In the equation, the ratio xBM'/(1 — x) is unity because of the very dilute solution. It is necessary to have a value of HL for the packing used, at given flow rates of liquid and gas. Methods for estimating HL may be found in Sec. 5. Dvorack et al. found HOL = 0.8 m. Then, for hT = 3.0 m, NL = NOL = 3.0/0.8 = 3.75 transfer units.
Transfer units may be calculated from Eq. 14-25, replacing mole fractions with ppm concentrations, and since the operating and equilibrium lines are straight,
Solving, (ppm)exit = 0.00151. Thus, the stripped water would contain 1.51 parts per billion of TCE.
Use of HTU and KGa Data In estimating the size of a commercial gas absorber or liquid stripper it is desirable to have data on the overall mass-transfer coefficients (or heights of transfer units) for the system of interest, and at the desired conditions of temperature, pressure, solute concentration, and fluid velocities. Such data should best be obtained in an apparatus of pilot-plant or semiworks size to avoid the abnormalities of scale-up. Within the packing category, there are both random and ordered (structured) packing elements. Physical characteristics of these devices will be described later.
When no KGa or HTU data are available, their values may be estimated by means of a generalized model. A summary of useful models is given in Sec. 5. The values obtained may then be combined by use of Eq. (14-19) to obtain values of HoG and HoL. This simple procedure is not valid when the rate of absorption is limited by chemical reaction.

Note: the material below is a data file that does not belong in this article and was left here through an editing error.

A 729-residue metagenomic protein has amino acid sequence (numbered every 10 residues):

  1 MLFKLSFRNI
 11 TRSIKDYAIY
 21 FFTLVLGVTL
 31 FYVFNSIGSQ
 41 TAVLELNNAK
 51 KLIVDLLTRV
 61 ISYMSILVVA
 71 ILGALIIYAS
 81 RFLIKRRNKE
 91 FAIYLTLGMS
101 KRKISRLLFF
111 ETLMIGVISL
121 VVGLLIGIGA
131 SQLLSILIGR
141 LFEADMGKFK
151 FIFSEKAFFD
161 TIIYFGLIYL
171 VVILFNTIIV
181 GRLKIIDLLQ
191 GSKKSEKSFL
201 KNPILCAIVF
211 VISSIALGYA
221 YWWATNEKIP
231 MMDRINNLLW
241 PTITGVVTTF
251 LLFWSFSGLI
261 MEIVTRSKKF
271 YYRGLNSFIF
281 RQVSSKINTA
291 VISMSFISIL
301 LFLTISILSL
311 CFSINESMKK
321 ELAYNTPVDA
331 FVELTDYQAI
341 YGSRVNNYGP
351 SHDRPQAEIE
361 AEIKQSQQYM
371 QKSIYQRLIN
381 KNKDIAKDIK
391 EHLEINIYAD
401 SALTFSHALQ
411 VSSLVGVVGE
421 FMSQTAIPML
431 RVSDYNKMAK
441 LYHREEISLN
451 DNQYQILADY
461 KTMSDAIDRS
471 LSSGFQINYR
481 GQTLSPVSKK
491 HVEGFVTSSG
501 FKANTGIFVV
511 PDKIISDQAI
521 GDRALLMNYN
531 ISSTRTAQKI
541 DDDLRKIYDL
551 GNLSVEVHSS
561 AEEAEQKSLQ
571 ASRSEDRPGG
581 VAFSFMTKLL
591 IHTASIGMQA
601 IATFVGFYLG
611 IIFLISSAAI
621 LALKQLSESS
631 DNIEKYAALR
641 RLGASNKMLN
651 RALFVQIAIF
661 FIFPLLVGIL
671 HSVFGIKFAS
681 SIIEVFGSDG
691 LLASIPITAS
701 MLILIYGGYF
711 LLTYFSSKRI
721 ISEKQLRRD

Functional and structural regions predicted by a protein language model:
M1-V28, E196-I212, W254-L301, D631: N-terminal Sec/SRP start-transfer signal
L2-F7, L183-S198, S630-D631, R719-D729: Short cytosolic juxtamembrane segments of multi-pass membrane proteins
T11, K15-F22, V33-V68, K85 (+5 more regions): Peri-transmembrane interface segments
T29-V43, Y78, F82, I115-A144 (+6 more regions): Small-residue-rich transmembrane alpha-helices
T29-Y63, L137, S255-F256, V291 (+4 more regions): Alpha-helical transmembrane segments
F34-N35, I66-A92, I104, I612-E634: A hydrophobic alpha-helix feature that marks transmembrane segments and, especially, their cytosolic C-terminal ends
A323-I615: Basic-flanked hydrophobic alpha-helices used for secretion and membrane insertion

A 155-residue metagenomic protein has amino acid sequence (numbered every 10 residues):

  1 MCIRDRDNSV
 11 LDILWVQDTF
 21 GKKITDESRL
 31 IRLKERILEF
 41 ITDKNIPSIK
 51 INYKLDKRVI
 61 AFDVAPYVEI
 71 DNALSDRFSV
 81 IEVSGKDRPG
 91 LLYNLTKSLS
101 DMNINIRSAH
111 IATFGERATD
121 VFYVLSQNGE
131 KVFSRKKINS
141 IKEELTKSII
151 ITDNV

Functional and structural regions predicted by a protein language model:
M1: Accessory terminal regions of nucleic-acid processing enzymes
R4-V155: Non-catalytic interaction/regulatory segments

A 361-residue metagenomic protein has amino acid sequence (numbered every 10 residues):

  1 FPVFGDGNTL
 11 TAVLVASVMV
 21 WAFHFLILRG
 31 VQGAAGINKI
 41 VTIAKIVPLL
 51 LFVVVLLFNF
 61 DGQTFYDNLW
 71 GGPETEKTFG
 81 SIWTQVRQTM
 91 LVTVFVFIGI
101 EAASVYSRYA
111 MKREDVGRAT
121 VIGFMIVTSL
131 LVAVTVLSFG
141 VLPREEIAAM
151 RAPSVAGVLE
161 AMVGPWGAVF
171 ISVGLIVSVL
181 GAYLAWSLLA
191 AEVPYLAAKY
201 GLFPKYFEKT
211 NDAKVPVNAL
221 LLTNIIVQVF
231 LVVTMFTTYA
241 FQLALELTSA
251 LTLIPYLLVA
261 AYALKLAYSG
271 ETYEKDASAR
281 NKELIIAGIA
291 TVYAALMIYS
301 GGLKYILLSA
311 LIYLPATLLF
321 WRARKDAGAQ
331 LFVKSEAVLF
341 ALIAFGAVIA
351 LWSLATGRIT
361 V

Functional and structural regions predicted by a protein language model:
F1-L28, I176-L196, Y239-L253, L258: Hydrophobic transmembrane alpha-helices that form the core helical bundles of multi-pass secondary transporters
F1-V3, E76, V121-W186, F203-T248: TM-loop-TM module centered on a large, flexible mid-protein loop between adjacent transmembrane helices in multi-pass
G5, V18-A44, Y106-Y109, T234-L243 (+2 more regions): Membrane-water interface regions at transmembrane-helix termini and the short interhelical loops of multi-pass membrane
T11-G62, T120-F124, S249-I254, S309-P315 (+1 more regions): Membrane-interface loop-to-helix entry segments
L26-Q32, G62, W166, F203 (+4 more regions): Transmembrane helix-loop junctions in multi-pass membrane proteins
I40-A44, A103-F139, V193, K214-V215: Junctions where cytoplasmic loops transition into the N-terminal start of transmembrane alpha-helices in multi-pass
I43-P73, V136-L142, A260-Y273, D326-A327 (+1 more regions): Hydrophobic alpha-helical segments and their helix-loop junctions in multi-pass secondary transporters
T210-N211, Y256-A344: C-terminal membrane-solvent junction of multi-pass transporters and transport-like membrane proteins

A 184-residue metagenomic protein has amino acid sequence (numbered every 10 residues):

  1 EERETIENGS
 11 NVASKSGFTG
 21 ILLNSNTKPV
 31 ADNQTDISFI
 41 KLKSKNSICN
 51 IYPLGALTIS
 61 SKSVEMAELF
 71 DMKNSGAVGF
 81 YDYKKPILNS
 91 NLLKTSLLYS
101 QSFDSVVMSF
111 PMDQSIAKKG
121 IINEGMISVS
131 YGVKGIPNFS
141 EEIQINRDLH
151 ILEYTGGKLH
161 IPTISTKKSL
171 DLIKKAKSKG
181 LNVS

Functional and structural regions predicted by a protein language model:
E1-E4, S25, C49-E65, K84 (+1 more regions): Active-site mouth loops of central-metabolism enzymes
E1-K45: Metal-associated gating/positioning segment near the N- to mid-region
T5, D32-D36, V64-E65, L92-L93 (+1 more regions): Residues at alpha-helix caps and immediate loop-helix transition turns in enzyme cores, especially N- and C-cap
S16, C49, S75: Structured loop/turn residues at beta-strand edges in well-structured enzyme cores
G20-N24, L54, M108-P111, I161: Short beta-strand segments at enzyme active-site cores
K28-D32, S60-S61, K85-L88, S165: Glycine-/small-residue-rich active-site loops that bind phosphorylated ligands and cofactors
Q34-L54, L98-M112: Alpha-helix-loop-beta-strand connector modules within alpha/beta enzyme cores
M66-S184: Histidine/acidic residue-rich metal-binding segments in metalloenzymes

Use of HETP Data for Absorber Design Distillation design methods (see Sec. 13) normally involve determination of the number of theoretical equilibrium stages N. Thus, when packed towers are employed in distillation applications, it is common practice to rate the efficiency of tower packings in terms of the height of packing equivalent to one theoretical stage (HETP).
The HETP of a packed-tower section, valid for either distillation or dilute-gas absorption and stripping systems in which constant molal overflow can be assumed and in which no chemical reactions occur, is related to the height of one overall gas-phase mass-transfer unit HOG by the equation ln (toGm/Lm)
For gas absorption systems in which the inlet gas is concentrated, the corrected equation is
, ,„„, , ln (toGm/Lm) HETP = -- | Hog — „-" (14-30)
where the correction term y%M /(1 — y) is averaged over each individual theoretical stage. The equilibrium compositions corresponding to each theoretical stage may be estimated by the methods described in the next subsection, 'Tray-Tower Design." These compositions are used in conjunction with the local values of the gas and liquid flow rates and the equilibrium slope m to obtain values for HG, HL, and HOG corresponding to the conditions on each theoretical stage, and the local values ofthe HETP are then computed by Eq. (14-30). The total height of packing required for the separation is the summation of the individual HETps computed for each theoretical stage.